Life (80MSP)

Life is a weird artsy cross between Go and an evolution simulator. The basic idea is to place cells (sun and moon symbols) on a board so that they will produce new cells when you press a button to move to the next generation. A cell with only one connecting cell will die, cells with 2-3 connecting cells will survive, 3 will produce new cells and 4+ will kill the cell. It's a weirdly compelling balancing act but things become impossible to maintain as the board fills up. No doubt this is some kind of artistic statement but it makes long term play pointless when after about 2 minutes you can get into a situation where your cells are unable to reproduce. There's also no real point to having 2 types of cell in the game when they don't interact with each other. It's a decent concept to have this kind of evolution sim, but it's just not nearly fun or deep enough to really work.




The Impossible Game (80MSP)

Declairing your game to be impossible is something I can see as a decent marketing strategy. Hardened/stupid gamers will take your titling as a challengeand that'll get some easy sales. However it's important to clarify good and bad kinds of hard. Good hard means a player can get through the game on a single try if they're brilliant. Super Mario Bros is an example of good hard. Bad hard forces the player into memorisation not to make life easier, but to clear the game completely. Add in unresponsive controls and you have fake hard, which is where this falls. From screenshots you may thing it to be a platformer but there's only a jump button to use as obstacles come flying at you, forcing you to combat the SINGLE UNRESPONSIVE JUMP BUTTON and combine it with split second reactions. This is fake hard at it's worst.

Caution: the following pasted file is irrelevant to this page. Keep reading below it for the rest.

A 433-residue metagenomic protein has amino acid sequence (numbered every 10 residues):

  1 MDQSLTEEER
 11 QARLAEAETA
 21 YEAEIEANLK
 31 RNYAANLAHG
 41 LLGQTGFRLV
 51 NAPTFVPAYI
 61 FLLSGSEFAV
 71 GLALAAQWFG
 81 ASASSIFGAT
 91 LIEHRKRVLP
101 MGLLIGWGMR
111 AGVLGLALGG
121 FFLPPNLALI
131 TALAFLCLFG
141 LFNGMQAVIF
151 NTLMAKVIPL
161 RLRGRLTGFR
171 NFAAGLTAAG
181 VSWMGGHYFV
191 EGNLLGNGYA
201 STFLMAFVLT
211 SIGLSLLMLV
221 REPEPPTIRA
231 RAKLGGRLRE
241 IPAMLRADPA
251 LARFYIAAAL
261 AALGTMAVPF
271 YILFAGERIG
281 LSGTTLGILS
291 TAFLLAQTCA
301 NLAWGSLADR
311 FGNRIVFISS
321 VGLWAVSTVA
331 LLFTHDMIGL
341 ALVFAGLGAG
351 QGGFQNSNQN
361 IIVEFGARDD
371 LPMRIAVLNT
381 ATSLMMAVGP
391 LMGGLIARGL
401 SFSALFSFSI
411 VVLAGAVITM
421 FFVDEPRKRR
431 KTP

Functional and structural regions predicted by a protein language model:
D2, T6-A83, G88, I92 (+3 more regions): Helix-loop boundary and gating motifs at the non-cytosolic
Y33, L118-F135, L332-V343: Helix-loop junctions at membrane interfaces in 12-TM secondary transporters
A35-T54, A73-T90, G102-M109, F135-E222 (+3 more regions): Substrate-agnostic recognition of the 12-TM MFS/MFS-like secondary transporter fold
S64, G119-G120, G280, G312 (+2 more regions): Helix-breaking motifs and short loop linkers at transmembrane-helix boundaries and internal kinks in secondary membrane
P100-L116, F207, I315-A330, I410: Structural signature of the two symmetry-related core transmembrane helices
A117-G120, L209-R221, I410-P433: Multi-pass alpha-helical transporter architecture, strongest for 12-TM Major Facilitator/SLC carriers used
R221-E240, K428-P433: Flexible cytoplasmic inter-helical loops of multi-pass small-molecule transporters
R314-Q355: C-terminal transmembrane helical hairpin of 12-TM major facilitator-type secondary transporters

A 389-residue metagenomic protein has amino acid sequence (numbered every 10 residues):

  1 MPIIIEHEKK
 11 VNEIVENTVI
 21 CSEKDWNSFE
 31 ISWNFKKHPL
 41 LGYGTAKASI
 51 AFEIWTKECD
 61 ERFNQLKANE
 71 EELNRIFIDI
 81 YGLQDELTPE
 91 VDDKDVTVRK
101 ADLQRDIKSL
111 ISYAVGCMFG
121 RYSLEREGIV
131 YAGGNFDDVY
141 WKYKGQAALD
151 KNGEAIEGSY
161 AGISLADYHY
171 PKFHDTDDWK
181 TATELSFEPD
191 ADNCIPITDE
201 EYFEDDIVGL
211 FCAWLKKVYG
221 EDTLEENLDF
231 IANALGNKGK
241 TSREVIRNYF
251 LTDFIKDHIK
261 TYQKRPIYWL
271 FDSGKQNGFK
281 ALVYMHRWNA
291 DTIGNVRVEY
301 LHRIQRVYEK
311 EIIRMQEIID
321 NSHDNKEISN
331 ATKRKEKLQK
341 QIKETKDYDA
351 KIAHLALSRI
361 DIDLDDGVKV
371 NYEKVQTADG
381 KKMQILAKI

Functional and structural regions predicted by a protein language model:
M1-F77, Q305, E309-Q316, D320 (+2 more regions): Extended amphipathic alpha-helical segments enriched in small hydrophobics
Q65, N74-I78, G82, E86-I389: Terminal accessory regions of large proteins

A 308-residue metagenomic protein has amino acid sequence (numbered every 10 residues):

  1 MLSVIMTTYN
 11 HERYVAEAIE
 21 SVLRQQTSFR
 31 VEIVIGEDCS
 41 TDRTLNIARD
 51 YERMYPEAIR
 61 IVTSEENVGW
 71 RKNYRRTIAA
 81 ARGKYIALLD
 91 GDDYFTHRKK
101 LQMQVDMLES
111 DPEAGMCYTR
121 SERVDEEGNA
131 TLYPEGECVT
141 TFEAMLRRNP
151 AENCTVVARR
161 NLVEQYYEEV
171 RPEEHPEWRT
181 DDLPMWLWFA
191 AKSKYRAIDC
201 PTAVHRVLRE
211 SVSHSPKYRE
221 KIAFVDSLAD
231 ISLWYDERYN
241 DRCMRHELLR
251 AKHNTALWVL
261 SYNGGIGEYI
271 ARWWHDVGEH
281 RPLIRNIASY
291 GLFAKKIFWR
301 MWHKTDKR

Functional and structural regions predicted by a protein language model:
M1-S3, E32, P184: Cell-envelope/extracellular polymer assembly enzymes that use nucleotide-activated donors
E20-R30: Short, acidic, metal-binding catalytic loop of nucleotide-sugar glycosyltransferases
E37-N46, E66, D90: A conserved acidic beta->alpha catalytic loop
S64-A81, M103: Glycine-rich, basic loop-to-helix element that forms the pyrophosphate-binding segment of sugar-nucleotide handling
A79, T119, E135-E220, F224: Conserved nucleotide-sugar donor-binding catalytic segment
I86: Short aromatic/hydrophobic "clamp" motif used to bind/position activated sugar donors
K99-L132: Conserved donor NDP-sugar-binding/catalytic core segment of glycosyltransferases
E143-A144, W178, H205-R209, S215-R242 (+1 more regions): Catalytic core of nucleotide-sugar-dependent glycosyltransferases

Txingurri (240MSP)

Out of empathy I'll ignore the unpronouncable name for now and call this one like it is. It's Chu Chu Rocket. With ants. Nothing more, nothing less. Placing arrows with the right stick is good and precise and no doubt fans of Chu Chu Rocket will have fun with it. The sheer rip-off factor makes me want to kill it, but right now this is the only real way of playing Chu Chu Rocket online. For including a critical feature alone, this deserves a bit of charity. Get some friends to buy it and I reckon this could get quite a bit of playtime.




Balloon Blocks (240MSP)